Posted on: 15 July 2016
If you have an electric oven, one of the most common issues you might encounter is poor heat production. Whether inconsistent or insufficient, it's important that you narrow the source of the problem. In many cases, this is caused by a faulty heating element. The heating elements are the large coil-like units at the top and bottom of the oven. They are the source of the heat generation when you turn on your oven. Here's a look at what you need to know to evaluate the heating elements inside your oven.
Checking The Upper Element's Function
The element on the top of your oven is typically referred to as the broil element. It's the one that comes on when you use the broiler system, and it's a high-heat unit, so it heats up rapidly.
Set the oven knob to the broil setting. Wait several minutes and then look inside the oven at the element. If it functions properly, it will be reddish orange and glowing to indicate heat production. If it's not, or if there are a few spots that aren't glowing, that's a sign that the element itself is faulty. Turn off the oven and let it rest while you call a technician for replacement.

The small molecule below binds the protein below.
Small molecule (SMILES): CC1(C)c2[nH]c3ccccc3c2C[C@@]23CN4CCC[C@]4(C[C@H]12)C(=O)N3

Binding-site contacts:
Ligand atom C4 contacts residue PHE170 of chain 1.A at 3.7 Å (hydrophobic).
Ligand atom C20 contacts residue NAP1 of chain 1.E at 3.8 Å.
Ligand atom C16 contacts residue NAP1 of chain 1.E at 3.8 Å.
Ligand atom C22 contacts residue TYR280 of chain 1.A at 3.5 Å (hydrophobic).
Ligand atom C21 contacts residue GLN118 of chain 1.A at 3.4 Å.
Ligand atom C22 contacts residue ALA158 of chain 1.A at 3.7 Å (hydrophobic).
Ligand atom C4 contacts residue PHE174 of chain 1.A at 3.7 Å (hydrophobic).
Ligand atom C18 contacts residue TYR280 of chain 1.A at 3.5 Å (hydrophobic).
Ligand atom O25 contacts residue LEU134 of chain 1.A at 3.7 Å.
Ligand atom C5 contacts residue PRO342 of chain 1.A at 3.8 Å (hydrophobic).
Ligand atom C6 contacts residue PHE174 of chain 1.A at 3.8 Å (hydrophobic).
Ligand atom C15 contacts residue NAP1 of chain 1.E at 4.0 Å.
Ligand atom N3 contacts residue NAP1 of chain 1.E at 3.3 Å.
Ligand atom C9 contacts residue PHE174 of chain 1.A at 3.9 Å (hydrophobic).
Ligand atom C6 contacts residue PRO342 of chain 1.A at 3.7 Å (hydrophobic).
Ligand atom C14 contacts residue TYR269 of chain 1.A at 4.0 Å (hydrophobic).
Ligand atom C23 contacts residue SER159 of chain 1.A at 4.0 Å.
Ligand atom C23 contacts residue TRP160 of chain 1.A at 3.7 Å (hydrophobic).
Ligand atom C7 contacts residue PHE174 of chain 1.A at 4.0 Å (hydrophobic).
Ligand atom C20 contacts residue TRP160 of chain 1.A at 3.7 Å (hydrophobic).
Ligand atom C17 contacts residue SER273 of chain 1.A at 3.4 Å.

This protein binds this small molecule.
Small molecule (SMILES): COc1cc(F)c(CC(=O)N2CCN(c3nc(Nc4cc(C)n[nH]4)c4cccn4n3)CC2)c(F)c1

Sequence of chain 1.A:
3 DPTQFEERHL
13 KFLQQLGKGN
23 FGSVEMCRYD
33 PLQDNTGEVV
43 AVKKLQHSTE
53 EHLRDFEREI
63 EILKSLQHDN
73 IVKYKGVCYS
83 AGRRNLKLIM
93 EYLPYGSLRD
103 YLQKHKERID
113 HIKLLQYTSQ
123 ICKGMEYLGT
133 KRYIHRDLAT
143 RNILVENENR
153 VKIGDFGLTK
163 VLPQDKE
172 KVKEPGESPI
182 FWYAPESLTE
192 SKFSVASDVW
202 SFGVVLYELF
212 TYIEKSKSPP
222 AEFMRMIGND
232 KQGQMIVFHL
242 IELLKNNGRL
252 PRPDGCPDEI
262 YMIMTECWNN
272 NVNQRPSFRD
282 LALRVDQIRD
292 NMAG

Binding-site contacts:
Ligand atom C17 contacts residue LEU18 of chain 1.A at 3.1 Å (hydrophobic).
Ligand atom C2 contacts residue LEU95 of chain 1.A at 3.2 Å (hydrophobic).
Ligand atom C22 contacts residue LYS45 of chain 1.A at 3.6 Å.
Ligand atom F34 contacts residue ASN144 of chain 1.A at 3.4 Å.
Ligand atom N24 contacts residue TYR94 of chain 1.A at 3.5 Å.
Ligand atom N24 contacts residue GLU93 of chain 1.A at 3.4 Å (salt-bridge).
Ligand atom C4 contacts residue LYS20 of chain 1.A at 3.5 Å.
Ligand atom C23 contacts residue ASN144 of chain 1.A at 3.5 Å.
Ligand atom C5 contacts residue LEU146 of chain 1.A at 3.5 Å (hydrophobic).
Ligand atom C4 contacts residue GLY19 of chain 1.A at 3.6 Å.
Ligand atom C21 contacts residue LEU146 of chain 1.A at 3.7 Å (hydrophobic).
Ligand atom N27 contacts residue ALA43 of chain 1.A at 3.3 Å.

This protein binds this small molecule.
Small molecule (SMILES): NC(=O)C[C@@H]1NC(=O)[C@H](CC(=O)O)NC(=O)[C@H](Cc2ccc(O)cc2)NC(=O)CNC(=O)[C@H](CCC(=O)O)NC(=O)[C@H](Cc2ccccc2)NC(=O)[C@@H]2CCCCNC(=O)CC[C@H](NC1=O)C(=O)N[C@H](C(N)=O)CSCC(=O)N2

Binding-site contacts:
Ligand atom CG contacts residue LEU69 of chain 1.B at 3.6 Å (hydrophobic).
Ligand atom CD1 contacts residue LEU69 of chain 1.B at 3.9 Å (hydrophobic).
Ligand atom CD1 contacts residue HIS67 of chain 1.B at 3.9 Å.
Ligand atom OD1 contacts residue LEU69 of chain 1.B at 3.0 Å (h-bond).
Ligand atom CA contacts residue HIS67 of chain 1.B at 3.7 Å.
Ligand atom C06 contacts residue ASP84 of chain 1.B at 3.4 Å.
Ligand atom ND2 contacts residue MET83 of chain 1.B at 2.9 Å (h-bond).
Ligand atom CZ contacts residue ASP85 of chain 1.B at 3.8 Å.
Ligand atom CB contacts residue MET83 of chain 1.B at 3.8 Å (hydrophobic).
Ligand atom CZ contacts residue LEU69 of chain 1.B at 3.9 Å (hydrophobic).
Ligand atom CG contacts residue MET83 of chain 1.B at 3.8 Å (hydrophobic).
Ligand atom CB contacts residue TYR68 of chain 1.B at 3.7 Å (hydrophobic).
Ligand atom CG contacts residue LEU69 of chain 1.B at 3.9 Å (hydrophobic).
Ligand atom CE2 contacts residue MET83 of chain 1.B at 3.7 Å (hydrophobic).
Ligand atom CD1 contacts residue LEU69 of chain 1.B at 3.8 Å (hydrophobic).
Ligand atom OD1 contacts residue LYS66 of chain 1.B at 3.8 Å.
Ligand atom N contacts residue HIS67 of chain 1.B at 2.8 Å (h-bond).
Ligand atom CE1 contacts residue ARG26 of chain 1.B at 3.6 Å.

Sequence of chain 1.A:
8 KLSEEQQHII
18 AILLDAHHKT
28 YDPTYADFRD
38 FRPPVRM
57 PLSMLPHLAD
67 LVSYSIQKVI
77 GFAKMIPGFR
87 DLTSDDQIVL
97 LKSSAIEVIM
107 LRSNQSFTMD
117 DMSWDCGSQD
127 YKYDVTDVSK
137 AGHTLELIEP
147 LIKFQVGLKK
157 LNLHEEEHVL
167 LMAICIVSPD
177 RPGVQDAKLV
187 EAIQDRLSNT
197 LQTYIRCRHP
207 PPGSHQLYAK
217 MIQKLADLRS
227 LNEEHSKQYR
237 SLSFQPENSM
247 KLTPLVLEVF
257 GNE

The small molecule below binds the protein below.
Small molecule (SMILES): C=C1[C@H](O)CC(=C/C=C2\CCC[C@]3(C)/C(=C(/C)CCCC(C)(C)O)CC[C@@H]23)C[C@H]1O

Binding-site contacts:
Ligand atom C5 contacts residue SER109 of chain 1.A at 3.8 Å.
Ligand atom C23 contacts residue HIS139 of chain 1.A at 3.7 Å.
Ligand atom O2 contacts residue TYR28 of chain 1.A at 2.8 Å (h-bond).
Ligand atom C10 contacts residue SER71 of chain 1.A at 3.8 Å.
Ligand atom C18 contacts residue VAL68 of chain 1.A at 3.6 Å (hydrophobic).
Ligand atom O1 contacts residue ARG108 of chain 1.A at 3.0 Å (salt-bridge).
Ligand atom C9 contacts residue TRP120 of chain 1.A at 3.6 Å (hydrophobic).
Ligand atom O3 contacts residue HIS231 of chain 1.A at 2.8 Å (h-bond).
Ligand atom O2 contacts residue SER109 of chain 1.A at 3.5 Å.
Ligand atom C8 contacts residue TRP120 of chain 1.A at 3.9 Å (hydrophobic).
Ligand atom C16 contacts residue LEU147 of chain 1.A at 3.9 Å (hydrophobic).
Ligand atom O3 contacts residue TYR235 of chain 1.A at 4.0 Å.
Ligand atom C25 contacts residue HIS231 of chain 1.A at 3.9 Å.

Evaluating The Lower Element
The element on the bottom of the oven is typically known as the bake element. It's usually the one that radiates the heat when you're baking or working at temperatures lower than broil. It's also the most likely to fail because it's used so often.
Put an oven thermometer inside your oven around the middle of the center rack. Make sure you can easily read the display. Set the thermostat on the oven to somewhere around 425 degrees Fahrenheit. This ensures that the oven will get nice and hot if it's working properly. Wait about twenty minutes or so to give the oven plenty of time to heat up, then check the thermostat.
If the oven is hot but not reaching the proper temperature, you'll need to have a technician replace the oven thermostat. If it's not hot or the element on the bottom is only partially glowing, that's a key indication that the element itself is in need of replacement.
This information can help you to narrow down the source of the problem with your oven. Knowing where the issue lies can help you save money on potentially costly troubleshooting or unnecessary repairs. Call a Thermador appliances technician for further inspection if these steps don't help you narrow things down.Share